Diane Austin-Broos (Sydney)

Livin’ This Way: Freedom and Aboriginal Self-determination

In the heady days of the 1970s, Aboriginal self-determination as a legal-political movement was seen as a counterpart to earlier decolonisation movements in the Third World. In a political sense, both could be interpreted as ‘freedom movements’. Yet hopes for an Aboriginal self-determination have been at best frustrated and at worst undermined. This paper sketches how and why this point was reached. It also questions a legal reading of self-determination that tends to overlook social and resource issues. Is there a self-determination or autonomy specific to Aboriginal lives and how is it at odds with popular notions of autonomy, freedom and property in non-Indigenous Australia? Where self-determination is concerned, does it matter that these socialities, along with their materialities, conflict? The paper considers the way in which ideas of private property are implicated in liberal views of freedom.  It also discusses how this issue bears on Will Kymlicka’s account of ‘freedom and culture’ as it might apply to Aboriginal self-determination.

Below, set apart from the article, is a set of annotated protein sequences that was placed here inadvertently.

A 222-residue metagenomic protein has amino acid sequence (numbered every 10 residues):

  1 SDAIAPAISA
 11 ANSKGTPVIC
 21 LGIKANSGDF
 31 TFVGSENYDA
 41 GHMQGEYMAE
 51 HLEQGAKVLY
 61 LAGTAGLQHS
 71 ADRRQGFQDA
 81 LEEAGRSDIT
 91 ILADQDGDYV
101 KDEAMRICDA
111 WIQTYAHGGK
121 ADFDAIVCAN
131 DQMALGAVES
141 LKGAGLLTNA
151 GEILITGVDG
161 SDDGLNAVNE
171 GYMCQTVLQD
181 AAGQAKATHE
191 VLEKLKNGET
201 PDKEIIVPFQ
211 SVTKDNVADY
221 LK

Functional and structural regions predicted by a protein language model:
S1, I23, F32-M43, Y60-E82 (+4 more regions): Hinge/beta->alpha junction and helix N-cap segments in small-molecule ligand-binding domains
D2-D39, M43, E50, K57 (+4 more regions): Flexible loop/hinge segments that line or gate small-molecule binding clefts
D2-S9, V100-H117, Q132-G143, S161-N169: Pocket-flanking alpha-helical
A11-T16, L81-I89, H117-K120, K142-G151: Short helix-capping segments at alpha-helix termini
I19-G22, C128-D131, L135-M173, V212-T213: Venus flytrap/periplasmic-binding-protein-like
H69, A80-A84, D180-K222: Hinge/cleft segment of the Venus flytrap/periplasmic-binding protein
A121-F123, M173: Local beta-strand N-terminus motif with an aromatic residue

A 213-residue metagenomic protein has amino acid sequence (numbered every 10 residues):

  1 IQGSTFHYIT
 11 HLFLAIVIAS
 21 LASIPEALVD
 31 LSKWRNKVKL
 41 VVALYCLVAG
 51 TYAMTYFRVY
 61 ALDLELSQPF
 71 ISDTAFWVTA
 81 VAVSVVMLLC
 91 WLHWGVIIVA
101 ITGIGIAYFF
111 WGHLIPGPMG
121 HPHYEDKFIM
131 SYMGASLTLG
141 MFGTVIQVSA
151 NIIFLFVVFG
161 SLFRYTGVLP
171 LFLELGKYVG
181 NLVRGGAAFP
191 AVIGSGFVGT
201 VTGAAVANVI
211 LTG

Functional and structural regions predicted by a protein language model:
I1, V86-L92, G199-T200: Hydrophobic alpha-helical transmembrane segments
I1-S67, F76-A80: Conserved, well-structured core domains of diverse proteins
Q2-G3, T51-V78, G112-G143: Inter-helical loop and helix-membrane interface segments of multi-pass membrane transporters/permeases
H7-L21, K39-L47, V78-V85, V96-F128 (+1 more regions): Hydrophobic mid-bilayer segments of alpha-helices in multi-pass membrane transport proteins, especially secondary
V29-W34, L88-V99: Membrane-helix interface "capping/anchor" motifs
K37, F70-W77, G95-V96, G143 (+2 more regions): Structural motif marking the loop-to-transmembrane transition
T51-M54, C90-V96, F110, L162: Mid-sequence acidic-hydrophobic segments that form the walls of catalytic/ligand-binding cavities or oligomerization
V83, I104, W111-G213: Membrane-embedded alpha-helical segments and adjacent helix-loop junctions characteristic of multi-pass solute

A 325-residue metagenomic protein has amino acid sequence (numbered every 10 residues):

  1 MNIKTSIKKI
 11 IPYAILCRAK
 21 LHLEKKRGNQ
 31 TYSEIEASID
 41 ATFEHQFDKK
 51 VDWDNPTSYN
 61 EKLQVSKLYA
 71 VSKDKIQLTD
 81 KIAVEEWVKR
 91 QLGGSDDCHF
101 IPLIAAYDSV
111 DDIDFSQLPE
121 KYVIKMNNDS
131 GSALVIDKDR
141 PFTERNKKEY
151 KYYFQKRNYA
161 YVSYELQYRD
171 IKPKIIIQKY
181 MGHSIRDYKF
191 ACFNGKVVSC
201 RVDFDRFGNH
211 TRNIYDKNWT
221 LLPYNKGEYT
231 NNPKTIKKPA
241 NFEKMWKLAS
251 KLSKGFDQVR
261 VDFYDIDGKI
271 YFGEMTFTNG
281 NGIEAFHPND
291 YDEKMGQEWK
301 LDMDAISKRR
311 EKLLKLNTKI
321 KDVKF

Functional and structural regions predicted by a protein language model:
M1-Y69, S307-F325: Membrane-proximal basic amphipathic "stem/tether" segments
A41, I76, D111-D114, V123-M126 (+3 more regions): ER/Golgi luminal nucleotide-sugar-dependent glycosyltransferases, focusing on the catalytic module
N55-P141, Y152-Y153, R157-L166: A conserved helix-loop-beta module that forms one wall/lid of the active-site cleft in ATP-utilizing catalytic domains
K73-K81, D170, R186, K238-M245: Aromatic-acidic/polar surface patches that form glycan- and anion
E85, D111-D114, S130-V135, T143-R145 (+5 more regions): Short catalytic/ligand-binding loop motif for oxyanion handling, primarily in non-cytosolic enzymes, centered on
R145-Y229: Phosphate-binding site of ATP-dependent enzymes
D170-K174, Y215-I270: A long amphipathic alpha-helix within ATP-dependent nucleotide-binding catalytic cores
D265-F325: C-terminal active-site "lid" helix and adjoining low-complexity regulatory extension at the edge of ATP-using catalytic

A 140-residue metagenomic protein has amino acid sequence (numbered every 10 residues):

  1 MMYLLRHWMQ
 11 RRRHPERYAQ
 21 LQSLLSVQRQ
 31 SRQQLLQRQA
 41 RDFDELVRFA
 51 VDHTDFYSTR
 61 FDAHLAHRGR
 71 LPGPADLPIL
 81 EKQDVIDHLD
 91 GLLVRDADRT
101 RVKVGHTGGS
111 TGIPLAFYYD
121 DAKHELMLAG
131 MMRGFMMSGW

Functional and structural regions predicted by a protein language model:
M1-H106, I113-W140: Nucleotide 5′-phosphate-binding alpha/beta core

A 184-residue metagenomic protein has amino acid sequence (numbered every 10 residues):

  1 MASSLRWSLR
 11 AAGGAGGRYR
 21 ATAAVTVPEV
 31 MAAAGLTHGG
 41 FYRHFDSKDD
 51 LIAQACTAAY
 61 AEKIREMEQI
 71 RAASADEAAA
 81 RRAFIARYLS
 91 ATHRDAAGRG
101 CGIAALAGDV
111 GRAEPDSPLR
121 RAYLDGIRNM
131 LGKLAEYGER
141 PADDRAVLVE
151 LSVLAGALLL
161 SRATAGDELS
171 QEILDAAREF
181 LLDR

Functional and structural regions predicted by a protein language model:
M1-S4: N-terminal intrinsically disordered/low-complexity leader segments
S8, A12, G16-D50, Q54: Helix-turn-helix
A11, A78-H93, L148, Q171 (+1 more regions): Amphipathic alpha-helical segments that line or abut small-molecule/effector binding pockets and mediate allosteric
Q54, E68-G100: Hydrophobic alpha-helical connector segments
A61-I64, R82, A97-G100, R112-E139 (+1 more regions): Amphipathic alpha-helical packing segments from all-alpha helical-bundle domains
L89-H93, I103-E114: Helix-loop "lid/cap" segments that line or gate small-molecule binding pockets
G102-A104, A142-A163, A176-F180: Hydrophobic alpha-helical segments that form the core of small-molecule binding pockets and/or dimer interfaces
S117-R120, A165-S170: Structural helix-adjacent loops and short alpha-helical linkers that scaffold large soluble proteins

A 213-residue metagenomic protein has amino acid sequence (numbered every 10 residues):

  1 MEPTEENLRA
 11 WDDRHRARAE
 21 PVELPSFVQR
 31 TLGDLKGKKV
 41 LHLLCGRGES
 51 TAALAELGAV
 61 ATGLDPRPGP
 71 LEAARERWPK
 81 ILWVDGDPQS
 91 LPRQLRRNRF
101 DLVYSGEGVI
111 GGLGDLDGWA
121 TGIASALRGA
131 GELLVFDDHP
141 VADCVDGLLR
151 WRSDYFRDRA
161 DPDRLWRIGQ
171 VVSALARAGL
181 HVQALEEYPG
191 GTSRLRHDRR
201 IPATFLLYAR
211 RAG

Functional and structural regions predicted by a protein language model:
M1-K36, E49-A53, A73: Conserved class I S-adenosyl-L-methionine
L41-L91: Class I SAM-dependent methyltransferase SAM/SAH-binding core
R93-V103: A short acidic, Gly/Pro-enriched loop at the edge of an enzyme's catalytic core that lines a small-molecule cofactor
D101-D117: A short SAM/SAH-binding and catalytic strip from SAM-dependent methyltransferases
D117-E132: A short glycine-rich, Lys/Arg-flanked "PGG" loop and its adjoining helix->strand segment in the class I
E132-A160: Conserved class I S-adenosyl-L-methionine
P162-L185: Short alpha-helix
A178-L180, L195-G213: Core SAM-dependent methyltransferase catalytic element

Nadia Farage (Campinas)

Freedom of the Lonely Predator